Simply wearing gloves may not provide sufficient protection against RNAse – we’ve taken a look at what precautions should be taken, and which gloves are suitable for RNAse free labs.
It is generally acknowledged that RNA is more prone to degradation than DNA, which may be because of the ubiquity and robustness of RNases.
This means researchers wishing to maintain an RNase-free environment may need to be more vigilant. Whilst human skin has long been recognised as a source of RNase contamination, simply wearing gloves may not provide a suitable barrier.
This is because gloves can become contaminated by human contact, or the cleanliness of the glove is not sufficient to ensure that they are RNase-free.
Overall this means only certain gloves are suitable for RNAse-free environments.
How can I protect against RNAse contamination in the lab?
Here are some tips for gloving in an RNase-free environment:
- As nitrile offers higher abrasion resistance than latex, use only nitrile gloves.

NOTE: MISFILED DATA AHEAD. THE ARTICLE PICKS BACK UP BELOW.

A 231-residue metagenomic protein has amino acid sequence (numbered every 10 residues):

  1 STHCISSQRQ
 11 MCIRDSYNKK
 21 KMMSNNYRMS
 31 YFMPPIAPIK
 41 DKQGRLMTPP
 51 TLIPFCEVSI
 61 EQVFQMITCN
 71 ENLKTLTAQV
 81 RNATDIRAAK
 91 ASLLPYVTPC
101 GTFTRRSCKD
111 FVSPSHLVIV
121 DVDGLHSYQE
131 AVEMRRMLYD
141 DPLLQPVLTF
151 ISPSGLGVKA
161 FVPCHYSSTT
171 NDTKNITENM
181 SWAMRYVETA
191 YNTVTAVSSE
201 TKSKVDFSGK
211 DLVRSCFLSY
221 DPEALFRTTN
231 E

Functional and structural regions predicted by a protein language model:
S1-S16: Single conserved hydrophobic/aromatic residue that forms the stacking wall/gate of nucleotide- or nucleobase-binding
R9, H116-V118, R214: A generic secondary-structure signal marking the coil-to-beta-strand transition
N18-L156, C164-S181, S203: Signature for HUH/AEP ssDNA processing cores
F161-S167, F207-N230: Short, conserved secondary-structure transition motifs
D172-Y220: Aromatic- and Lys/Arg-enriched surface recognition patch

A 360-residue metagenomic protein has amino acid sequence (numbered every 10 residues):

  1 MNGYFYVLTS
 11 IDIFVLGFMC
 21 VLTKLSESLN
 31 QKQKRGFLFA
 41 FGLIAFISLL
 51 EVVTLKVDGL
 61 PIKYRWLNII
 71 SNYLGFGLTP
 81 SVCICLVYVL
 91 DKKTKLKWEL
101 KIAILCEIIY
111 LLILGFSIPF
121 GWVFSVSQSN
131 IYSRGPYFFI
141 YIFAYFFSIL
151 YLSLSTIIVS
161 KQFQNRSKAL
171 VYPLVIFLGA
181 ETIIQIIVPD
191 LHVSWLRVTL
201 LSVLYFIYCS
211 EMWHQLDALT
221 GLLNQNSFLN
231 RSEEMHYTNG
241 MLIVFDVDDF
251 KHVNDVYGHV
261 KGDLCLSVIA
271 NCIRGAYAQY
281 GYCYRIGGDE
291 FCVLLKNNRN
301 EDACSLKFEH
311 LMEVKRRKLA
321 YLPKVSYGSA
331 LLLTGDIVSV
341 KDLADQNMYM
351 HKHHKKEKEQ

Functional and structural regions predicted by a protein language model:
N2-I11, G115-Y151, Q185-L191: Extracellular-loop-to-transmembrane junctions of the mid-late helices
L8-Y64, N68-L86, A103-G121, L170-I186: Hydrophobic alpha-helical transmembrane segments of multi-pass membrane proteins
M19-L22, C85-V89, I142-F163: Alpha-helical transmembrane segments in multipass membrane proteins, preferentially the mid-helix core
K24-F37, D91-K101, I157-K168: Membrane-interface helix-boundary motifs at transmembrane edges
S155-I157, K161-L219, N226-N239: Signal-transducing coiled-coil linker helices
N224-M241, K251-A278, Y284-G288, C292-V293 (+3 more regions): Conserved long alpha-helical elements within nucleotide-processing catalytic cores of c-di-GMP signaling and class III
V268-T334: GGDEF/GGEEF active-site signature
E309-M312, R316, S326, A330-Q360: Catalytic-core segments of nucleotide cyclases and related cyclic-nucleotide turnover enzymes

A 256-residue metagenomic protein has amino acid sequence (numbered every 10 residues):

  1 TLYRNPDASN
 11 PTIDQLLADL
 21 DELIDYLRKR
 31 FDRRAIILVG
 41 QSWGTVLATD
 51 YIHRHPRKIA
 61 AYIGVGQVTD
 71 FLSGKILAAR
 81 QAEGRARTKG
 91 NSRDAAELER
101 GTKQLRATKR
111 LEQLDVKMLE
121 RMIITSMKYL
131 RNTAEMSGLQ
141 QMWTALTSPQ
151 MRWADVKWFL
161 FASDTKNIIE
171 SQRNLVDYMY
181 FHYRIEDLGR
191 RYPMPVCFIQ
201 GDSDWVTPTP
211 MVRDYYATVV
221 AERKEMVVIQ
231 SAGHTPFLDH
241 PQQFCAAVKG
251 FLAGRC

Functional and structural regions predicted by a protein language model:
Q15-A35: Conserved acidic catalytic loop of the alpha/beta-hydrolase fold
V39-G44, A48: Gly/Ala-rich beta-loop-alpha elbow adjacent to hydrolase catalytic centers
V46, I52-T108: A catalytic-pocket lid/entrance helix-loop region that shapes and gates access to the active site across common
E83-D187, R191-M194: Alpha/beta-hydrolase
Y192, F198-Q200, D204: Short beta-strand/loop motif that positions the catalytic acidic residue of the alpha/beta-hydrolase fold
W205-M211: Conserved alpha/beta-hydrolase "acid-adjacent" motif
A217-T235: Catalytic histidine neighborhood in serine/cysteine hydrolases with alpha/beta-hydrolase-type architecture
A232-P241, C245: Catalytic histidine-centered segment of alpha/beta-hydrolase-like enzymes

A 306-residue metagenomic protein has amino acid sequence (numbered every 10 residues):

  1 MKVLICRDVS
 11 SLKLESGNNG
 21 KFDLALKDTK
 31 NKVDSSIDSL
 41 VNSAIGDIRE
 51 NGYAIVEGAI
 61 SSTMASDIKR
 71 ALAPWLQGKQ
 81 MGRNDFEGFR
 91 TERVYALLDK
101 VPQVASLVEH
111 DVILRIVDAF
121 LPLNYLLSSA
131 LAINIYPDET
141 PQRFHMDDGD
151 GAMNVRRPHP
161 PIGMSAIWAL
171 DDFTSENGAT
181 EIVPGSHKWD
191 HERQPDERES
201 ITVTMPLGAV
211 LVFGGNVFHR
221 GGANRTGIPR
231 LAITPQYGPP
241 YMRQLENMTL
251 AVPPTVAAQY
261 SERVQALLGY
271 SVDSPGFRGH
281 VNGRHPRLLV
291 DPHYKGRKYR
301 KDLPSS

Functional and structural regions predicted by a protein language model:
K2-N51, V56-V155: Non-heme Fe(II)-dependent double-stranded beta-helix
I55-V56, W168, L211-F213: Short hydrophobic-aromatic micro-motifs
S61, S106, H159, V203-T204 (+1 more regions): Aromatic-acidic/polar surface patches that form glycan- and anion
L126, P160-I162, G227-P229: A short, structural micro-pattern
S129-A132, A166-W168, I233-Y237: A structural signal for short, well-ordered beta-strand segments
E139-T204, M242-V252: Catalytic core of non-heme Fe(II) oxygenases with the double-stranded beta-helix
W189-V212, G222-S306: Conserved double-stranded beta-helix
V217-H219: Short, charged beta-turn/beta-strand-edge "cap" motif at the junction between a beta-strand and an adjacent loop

- To avoid cross-contamination, use only individually pair-packed gloves. Ideally these will be sterile gloves, which will minimise the risk of microbial contamination that could be a major source of RNases.
- Adopt aseptic donning technique, thereby avoiding human contact with the outer part of gloves.
- Use longer length gloves (≥ 30cm) to provide complete overlap with the sleeve and to ensure that there is no risk of skin shedding from the wrist.
- Select gloves that are certified RNase-free.
Camlab recommends SHIELDskin Orange Nitrile sterile gloves for work in an RNAse free environment. They are certified RNAse free, offer protection according to PPE regulations and come sterile and individually wrapped to avoid any microbial contamination.
For more information follow the links above, or contact us fi you have any questions about gloves or other laboratory PPE and safety solutions;